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What’s up, man?

Q: We’ve read that the use of “man” by dudes referring to each other comes from the Jazz Era, when black musicians called each other “man” as a reaction to the belittling “boy.” However, we’re thinking that “hey, man” and such must come from way  before the 20th century.

A: You’re right in thinking that this use of “man” to address someone appeared in English long before the Jazz Age of the 1920s and ’30s. In fact, the usage dates back to Anglo-Saxon days, though its sense has evolved over the years.

When the usage first appeared in Old English, it was “used to address a person (usually a man, but sometimes a woman or child) emphatically to indicate contempt, impatience, exhortation, etc.,” according to the Oxford English Dictionary.

The dictionary’s earliest example, which we’ve expanded, is from the “Vercelli Homilies,” 23 prose homilies in the Vercelli Book, an anthology of prose and poetry probably collected in the late 10th century but originating earlier:

“cwæð sanctus ysodorus, geþence nu ðu, man, & ongyt gif ðu sylf þe nelt alysan þa hwile þe ðu miht” (“Saint Isidore said, ‘Now think, man, and consider if you don’t want to release yourself [from a sinful life] while you can”).

Although that original contemptuous, impatient, or exhorting sense of “man” is still around (“Hurry up, man,” “Knock it off, man,” and so on), the OED describes it as “somewhat archaic.”

In the 16th century, the dictionary says, “man” took on the sense you’re asking about: “Used to address a person (in many varieties of English, irrespective of sex) parenthetically without emphasis to indicate familiarity, amicability, or equality between the speaker and the person addressed.”

In the first Oxford example, a countrywoman uses the term in speaking of her lover: “ ‘Fow wo’, quod scho, ‘Quhair will ȝe, man?’ ” (“ ‘Oh, woe,’ quoth she, ‘Where will ye, man?’ ”). From “In Secreit Place,” a poem written in the early 1500s by the Scottish author William Dunbar.

In the next OED citation, a Puritan critic of the Anglican hierarchy uses the term to address Thomas Cooper, Bishop of Winchester, a defender of the hierarchy, during a war of pamphlets known as the Marprelate Controversy:

“Heere be non but frends man.” From “Hay Any Work for Cooper” (1588), by Martin Marprelate, the anonymous author or authors of seven tracts satirizing Anglican leaders. (The title of this tract, a pun on Bishop Cooper’s name, is an old London street cry by coopers, craftsmen who repair wooden casks made of staves and hoops.)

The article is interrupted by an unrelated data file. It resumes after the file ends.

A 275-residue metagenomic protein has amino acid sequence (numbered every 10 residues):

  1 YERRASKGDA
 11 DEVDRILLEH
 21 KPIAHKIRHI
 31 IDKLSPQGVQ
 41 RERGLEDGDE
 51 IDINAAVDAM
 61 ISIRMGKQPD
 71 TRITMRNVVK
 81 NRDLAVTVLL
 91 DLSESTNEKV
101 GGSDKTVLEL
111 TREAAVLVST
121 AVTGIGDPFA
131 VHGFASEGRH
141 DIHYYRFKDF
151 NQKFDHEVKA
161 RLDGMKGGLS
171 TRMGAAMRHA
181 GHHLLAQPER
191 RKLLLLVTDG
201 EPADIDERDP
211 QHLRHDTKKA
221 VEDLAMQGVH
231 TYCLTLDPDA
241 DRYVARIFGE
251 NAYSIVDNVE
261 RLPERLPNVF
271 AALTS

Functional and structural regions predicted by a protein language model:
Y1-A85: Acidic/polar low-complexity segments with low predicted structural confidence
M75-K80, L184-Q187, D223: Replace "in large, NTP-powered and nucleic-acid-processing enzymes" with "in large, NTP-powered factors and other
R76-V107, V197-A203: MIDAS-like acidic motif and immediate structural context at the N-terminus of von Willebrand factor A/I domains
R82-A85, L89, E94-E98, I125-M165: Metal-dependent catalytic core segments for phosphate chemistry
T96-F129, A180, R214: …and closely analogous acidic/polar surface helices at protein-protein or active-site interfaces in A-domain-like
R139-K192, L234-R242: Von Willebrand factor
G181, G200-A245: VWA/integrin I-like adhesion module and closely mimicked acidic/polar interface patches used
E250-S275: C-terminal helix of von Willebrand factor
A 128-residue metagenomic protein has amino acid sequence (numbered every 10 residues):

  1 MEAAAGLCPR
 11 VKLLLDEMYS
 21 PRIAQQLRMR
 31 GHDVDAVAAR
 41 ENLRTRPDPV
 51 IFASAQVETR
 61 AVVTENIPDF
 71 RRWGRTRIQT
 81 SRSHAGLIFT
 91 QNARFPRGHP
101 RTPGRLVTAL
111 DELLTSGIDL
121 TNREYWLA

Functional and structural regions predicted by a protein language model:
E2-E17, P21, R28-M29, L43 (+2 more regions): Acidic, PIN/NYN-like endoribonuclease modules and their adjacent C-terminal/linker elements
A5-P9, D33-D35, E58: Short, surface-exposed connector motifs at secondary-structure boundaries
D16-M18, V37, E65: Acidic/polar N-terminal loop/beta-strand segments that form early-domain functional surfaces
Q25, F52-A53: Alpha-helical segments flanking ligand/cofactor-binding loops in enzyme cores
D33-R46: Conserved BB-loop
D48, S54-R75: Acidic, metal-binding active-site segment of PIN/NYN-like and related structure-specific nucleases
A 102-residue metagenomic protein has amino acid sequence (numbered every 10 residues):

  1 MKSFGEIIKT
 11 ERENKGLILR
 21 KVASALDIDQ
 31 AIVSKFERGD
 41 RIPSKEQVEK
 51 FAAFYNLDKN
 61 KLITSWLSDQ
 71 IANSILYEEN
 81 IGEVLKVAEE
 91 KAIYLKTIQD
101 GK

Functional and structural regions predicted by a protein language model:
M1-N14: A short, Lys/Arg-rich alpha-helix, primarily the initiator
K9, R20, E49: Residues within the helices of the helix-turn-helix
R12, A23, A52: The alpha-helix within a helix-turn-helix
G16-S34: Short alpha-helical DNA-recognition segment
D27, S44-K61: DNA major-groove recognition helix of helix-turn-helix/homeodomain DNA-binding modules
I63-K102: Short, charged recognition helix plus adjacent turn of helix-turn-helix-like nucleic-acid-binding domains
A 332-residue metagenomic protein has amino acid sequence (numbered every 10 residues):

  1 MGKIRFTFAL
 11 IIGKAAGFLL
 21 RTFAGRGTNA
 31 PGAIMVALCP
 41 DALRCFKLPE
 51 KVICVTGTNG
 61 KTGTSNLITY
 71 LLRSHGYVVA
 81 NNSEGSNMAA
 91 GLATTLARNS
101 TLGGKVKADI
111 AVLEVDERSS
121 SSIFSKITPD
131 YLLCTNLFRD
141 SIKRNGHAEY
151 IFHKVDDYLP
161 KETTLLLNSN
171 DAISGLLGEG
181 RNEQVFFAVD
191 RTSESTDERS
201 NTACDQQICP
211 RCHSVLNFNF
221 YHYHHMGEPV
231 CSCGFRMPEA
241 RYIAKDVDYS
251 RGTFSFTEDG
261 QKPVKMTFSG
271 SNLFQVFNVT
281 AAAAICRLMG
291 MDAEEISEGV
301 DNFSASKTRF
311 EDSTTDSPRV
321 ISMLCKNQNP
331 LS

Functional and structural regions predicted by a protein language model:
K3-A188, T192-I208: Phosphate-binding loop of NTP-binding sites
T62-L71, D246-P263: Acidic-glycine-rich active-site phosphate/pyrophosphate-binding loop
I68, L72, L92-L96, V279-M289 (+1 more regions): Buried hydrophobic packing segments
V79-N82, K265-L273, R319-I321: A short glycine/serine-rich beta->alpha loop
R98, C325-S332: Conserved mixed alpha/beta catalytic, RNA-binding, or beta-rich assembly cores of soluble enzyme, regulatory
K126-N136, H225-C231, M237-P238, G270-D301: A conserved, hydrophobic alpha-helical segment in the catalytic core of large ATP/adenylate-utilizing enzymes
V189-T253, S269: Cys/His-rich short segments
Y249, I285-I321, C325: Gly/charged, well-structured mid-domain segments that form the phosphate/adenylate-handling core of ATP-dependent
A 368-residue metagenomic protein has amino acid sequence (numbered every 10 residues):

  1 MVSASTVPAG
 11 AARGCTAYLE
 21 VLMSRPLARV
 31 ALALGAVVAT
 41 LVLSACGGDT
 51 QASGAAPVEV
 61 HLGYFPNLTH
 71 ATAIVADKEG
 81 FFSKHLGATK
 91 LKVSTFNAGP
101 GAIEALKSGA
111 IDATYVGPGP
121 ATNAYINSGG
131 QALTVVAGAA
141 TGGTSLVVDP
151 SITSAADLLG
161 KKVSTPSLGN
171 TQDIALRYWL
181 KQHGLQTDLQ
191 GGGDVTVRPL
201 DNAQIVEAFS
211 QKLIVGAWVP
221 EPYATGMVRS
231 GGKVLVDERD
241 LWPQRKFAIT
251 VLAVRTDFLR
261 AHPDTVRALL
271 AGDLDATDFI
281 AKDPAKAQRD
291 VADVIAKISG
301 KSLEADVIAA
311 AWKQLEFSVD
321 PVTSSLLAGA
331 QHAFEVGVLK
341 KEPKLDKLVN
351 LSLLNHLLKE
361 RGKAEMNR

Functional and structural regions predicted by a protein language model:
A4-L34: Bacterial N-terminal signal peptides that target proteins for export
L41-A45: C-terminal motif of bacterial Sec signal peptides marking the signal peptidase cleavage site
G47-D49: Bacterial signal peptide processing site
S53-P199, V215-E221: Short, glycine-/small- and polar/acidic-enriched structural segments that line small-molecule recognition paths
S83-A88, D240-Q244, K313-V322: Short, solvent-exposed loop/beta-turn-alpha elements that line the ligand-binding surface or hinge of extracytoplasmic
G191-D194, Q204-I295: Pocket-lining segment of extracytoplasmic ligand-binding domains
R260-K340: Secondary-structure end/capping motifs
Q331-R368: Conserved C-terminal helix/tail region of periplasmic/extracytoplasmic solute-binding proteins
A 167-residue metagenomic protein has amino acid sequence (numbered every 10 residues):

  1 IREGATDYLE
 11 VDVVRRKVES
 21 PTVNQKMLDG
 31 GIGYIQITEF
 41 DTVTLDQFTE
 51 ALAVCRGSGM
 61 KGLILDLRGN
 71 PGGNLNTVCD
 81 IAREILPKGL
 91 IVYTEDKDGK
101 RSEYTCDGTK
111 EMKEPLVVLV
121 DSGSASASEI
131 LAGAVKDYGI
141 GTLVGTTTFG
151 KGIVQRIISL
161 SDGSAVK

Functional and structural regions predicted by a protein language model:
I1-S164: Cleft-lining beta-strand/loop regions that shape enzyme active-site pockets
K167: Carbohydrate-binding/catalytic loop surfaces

And here’s an example we found in Shakespeare’s The Comedy of Errors, believed written in the early to mid-1590s: “Why, man, what is the matter?”

In the early 19th century, the OED says, English speakers began using “man” as a colloquial interjection “to express surprise, delight, disbelief, amazement, etc. (freq. in oh man!), or to give force to the statement which it introduces. man alive!

The first OED citation for this use is from the New England writer John Neal’s 1823 novel Errata: “Man!—Man!—I had a heart like a well—into it, every living creature might have dipped.”

The dictionary notes that the use of “man” to address someone with familiarity was also heard, “esp. in 20th cent., in Caribbean English and among African Americans.” It adds that the use of “man” as an interjection was once heard “chiefly among African Americans and [in] South African [English].”

In the Random House Historical Dictionary of American Slang, Jonathan E. Lighter says the contemporary use of “man” to address someone is perceived as US slang because of its “association with the speech of jazz and swing musicians” and later “rock and roll enthusiasts,” but it’s a “semantically weakened offshoot” of the original Anglo-Saxon usage.

Clarence Major, editor of Juba to Jive: A Dictionary of African-American Slang (1994), includes a related sense: the use of “man” by African-Americans as “a form of address carrying respect and authority” and used by “black males to counteract the degrading effects of being addressed by whites as ‘boy.’ ”

In A Jazz Lexicon (1964), Robert S. Gold includes the same sense of “man,” describing it as “current esp. among Negro jazzmen since c. 1920, among white jazzmen as well since c. 1940.”

The earliest example Gold cites is from the August 1933 issue of the music magazine Metronome: “Trum’s greeting was in the Negro dialect he usually employed: ‘Man! How is you?’ ” (“Trum” is apparently the saxophonist Frankie Trumbauer, who was of white and Cherokee ancestry.)

And that’s the story, man.

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